Before your eyes glaze over, let me assure you that I don’t particularly like them either.
Maths was never my strong point in school. I scraped a C by the end of Year 11, but as soon as the option was given I ditched the subject in favour of more “creative” pursuits.
However, you have to give the devil his due; numbers are very important to us marketers.
In fact, they can tell us insightful stories, and in turn teach us valuable lessons.
When it comes to video marketing, you really ought to have a handle on a handful of key metrics.
By that I mean you should be familiar with several types of measurement that online video platforms are able to provide you with.
Each metric tells a different story about your video(s), which you can take on board and then use to improve and optimise your marketing efforts.
If you don’t know what these metrics mean, you’re “flying blind”. You can’t possibly know if your videos are performing well, and so in all likelihood you’re wasting at least some of your time, money and energy.
Take this almost-clichéd example:
- Joe Bloggs uploads a video to Facebook.
- It’s posted organically (i.e. with no ad spend behind it)
- The video is 3 minutes long.
- After a couple of days, the View Count (pretty much the only statistic most people pay attention to) reads somewhere in the region of 200.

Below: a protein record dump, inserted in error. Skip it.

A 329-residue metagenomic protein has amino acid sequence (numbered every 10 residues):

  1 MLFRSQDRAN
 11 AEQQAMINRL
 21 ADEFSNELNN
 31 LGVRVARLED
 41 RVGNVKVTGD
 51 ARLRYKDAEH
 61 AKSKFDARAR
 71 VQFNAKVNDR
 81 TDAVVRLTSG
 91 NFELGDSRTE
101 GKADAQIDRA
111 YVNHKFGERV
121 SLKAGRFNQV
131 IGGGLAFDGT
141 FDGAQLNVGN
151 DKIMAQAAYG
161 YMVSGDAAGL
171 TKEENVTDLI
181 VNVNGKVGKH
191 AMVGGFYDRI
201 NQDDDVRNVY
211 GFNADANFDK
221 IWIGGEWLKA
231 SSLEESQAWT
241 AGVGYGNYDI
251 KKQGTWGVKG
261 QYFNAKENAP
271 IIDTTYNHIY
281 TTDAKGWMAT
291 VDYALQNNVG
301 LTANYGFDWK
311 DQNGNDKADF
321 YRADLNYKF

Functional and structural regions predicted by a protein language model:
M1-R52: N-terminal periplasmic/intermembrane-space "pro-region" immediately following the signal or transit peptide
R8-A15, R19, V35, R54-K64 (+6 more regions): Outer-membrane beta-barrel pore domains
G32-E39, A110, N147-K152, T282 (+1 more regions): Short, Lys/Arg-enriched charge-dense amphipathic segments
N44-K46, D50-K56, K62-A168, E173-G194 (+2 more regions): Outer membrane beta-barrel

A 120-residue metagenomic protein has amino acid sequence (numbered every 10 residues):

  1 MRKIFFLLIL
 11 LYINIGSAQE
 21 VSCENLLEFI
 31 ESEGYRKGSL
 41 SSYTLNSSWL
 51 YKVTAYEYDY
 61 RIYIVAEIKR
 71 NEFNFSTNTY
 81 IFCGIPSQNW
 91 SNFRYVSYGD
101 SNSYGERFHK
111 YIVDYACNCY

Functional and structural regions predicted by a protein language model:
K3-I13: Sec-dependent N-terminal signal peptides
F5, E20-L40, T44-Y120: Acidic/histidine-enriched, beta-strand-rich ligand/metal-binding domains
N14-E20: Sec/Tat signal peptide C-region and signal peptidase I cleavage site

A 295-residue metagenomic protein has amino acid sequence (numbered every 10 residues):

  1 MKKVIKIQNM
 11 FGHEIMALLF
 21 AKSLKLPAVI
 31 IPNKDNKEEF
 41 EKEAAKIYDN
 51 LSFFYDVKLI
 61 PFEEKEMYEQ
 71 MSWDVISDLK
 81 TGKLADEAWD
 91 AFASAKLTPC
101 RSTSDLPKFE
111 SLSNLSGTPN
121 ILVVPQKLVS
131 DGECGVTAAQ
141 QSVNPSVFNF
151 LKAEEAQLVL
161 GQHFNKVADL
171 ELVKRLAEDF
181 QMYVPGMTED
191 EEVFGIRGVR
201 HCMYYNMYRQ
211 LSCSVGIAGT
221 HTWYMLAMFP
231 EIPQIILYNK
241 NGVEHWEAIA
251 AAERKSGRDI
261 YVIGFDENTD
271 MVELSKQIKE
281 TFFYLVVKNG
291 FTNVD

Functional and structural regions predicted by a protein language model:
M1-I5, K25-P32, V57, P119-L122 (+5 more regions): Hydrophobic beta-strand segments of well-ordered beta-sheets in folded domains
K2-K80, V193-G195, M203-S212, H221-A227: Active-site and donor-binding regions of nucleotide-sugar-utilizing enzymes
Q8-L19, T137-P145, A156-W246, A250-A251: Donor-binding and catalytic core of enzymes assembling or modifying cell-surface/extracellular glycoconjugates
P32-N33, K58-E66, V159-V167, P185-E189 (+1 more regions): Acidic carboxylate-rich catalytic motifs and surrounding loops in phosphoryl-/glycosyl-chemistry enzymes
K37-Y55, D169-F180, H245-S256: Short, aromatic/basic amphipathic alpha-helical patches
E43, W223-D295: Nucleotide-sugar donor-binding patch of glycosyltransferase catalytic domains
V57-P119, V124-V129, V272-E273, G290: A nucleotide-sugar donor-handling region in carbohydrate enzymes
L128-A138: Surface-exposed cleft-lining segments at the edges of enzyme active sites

- “Not bad,” Joe thinks. “200 people have watched my video!”
Unfortunately, not quite…
200 views does not necessarily mean 200 people. The same viewer could have watched the video several times.
What’s more, a “view” on Facebook counts as any one user having watched the video for 3 seconds or more.
So if someone only watches your film for 3 seconds (less than 2% of its total duration), then scrolls away, it’s treated the same as people who gave it their full attention for all 3 minutes.
And View Count is measured differently again on YouTube.
A misleading statistic? For sure. But platforms measure this way for good reason, and at least now you’re aware of it (you’re welcome).
This is why it’s so important to take a deeper look at the data, to see how your videos are performing – what they’re doing well, and where they might improve.
So, if you weren’t already aware of this, I’d urge you to rethink the metric of View Count and not necessarily take it at face value.
Immense results can come from videos with low view counts…
But that’s plenty for today.
I talked about this in my Monday morning live stream, which you can watch here (14mins):
To learn the fundamentals of video metrics, get a copy of my book for £16.97 here (there’s a whole chapter dedicated to it):